The ArMen Race Uship by way of an introduction
Relaunched just a week ago after a six-month reconstruction, the Maxi Edmond de Rothschild is setting sail this Thursday at 16:30 hours local time on the ArMen Race Uship. This multi-class race, which groups together both professionals and amateurs at the start in La Trinité sur Mer and the Baie de Quiberon, is the first official showdown of 2019 for the flying maxi-trimaran. True to form, her two skippers have opted to get straight to the heart of the matter and utilise the 200-nautical mile coastal course to kickstart their training and get a feel for the latest addition to the Gitana fleet.
In the mix
Yesterday, offshore of Lorient, Franck Cammas and Charles Caudrelier went for their very first sail at the helm of the Maxi Edmond de Rothschild; a much-awaited moment for the two newly appointed sailors. The first shakedown went like clockwork and the pair confirmed on their return dockside that they wished to join the fleet of Ultimes Sobedo Ultim 3 and Actual Leader the following day. Yesterday was a very good first day. The medium conditions were almost perfect for going through as many elements as possible and experiencing our first sensations of flight. The boat is extremely powerful and very much on and even keel. I was pleasantly surprised at the helm, admitted Franck Cammas. We had the ArMen Race in the back of our minds, but we needed to keep on track with what is a tight and ambitious time schedule. The team has got right on top of that because, despite the intensity of yesterday, the boat is ready to go sailing and we have no problems to report. Things are heading in the right direction and I hope that we'll very quickly be able to focus on the details that make the difference. With this timing, we're not yet sorted for a race approach, so this race is more about setting the boat up, but it's always more effective to go through this process in race mode and, if possible, with a few rivals in our vicinity. A night at sea is always good for testing the systems, getting your bearings with regards life aboard and above all clocking up some time on the water, which is a good place to start from. Unfortunately, there won't be a lot of wind.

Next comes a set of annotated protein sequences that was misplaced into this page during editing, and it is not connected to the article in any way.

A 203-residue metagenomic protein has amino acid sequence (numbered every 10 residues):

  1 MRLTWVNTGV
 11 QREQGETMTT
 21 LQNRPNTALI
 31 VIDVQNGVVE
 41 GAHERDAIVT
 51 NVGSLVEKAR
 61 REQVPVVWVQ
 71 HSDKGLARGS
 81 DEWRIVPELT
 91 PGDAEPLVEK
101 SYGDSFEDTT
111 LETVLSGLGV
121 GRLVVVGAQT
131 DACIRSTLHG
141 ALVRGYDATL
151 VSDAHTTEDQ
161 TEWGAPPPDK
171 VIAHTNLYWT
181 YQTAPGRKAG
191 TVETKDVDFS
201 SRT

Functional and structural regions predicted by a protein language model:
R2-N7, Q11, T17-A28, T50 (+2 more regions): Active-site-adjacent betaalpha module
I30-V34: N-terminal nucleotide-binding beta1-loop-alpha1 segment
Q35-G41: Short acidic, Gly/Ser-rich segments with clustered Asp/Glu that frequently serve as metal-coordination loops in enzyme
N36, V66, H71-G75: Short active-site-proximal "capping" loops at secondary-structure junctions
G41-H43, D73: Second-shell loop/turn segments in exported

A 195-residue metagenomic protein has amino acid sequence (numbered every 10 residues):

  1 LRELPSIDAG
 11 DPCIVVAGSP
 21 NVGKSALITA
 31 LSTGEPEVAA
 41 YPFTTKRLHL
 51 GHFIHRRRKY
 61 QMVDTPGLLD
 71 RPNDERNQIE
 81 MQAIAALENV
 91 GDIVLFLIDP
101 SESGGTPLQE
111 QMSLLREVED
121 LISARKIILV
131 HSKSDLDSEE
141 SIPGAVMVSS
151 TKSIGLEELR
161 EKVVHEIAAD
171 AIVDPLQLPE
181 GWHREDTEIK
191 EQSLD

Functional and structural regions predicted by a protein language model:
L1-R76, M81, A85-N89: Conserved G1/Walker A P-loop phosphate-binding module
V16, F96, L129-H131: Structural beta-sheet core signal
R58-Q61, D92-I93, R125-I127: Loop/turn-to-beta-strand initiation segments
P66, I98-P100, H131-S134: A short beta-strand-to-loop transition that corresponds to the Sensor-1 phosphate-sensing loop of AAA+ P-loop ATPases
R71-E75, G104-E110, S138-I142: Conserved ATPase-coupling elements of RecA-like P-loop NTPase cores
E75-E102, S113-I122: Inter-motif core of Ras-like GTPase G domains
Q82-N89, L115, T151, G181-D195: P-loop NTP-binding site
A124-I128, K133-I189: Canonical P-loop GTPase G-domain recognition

220 miles and one night
With a light breeze forecast, Race Management in charge of the ArMen Race has opted to offer a course reduction, which will consist of a sprint towards La Chaussée de Sein and back, which equates to 220 nautical miles. For all that, this coastal course remains very demanding for the giants like the Maxi Edmond de Rothschild, as the crew will likely have to be embroiled in a constant stream of manœuvres. There's a zone of high pressure, which is climbing up from the South and is set to pass southern Brittany tonight. Setting out from La Trinité, we'll probably have the maximum breeze for this course, with 12 knots of W'ly wind expected. This breeze will ease over the course of the evening just as we head northwards. It should pick up again from the SE the following morning, but between the two systems, a windless transition zone is a possibility. The passage to the South of La Chaussée de Sein is scheduled for daybreak tomorrow and the sprint for home will involve a beat in around ten knots of wind. A thermal breeze may well colour play, but here too the overcast skies may well put paid to its installation. Today, the routing is slow in relation to the potential of our machines, with our return scheduled for between Friday night and Saturday morning, explained the skipper of the latest Gitana.
The Ultimes are due to exit the channel from La Trinité-sur-Mer at 16:30 hours. The three giants will be the last boats in the fleet to set sail and will then have to pick their way through a fleet of some one hundred and eighty competitors announced for this 2019 edition.
The crew of the Maxi Edmond de Rothschild
Franck Cammas / Charles Caudrelier Skippers Edmond de Rothschild
Gwénolé Gahinet, Erwan Israël, David Boileau, Olivier Douillard, Yann Riou